As it happens, The Guns of August is one of the greatest page-turners in the English language. And it has to be said: having been a longtime editor of history books at an Ivy League press myself a few years back, the problem with academic history writing that she alluded to in the ’60s has only gotten considerably worse—a development that deeply troubles many of the best academic historians, as well as the readers of history, wherever and whoever they are.

Link to the rest at The Daily Beast and thanks to Matthew for the tip.

PG will add his recommendation of Ms. Tuchman. He is not certain whether he has read all her books, but he has read a great many and found her to be an immensely-talented writer.

Canadian authors caught in e-book dispute with publisher and Amazon

29 September 2014

From The Globe and Mail:

The Betrayers, a new novel by Toronto author David Bezmozgis, was published in the United States on Tuesday. But American readers trying to order the hardcover edition from are being informed that the novel “usually ships within 2 to 3 weeks,” a surprisingly long wait for an anticipated new release such as this. The novel’s American publisher, however, is Little, Brown and Co., a division of French conglomerate Hachette.

. . . .

“As an author, you want your books available, that’s as simple as it gets,” says Bezmozgis, who is midway through a 10-day U.S. book tour. “And to find yourself in the middle of this dispute – it’s not a good place to be.”

The day before his book was scheduled to arrive in bookstores, Bezmozgis took to Twitter to vent: “Despite obstacles posed by V. Putin & J. Bezos, my novel, The Betrayers will be published in the US tomorrow, Sept 23. Those trying to find the novel on will see they are only offering it in 8 track and wax disk format. To find the book in the US, I suggest your local indie bookstore….”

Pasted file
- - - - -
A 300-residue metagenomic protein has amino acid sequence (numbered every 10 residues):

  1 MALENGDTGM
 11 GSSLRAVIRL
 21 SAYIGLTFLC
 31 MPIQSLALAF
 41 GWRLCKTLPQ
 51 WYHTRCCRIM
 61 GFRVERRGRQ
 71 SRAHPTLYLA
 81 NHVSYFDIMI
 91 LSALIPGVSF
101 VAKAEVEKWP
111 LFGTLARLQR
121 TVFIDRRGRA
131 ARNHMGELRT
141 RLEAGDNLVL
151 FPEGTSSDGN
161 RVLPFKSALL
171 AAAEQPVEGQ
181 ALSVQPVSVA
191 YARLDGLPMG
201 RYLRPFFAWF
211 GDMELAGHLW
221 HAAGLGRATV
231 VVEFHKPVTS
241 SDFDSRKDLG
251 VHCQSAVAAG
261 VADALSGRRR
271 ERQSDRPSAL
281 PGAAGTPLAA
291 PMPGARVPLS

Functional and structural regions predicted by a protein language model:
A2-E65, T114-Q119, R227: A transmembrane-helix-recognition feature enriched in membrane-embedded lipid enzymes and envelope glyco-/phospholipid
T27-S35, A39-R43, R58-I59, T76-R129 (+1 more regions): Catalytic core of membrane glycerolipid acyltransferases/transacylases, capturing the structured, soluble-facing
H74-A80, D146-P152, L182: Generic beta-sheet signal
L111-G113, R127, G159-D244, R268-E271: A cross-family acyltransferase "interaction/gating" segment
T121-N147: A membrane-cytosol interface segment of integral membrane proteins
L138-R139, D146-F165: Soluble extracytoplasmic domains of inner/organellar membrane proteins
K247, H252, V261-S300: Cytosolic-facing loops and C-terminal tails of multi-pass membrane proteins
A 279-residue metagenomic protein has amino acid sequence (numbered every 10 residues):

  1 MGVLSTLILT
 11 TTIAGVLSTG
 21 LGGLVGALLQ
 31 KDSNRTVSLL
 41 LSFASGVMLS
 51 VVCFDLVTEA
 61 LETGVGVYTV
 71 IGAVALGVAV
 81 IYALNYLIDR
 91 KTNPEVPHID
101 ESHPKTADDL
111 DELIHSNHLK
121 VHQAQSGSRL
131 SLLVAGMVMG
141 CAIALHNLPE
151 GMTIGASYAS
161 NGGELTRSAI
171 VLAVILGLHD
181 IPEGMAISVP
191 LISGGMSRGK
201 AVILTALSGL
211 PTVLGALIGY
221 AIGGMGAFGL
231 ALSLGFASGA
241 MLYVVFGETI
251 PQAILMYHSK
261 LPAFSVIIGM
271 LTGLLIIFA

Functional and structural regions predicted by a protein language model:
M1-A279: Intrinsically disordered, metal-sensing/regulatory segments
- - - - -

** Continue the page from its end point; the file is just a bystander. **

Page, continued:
“[Amazon] styles themselves as the people who make things easiest as possible for their customers,” he says, “and the peculiar thing is that now it’s their customers and the authors who are suffering the most.”

. . . .

One reason might be that Hachette does not operate a publishing arm in Canada; it only distributes international titles.

“It doesn’t feel immediate,” says Claire Cameron, whose second novel, The Bear, was published by Little, Brown in February. (While hardcover copies of The Bear will ship immediately, is selling them for full price, $25; the Kindle edition is $11.56.) Also, Cameron feels the Canadian market isn’t as overshadowed by Amazon as the U.S. market is. “Down there it’s so different because Amazon is so dominant,” she says. “It’s one of those things that makes me appreciate where we live.”

Link to the rest at The Globe and Mail


29 September 2014

Beauty is that quality which, next to money, is generally the most attractive to the worst kinds of men; and, therefore, it is likely to entail a great deal of trouble on the possessor.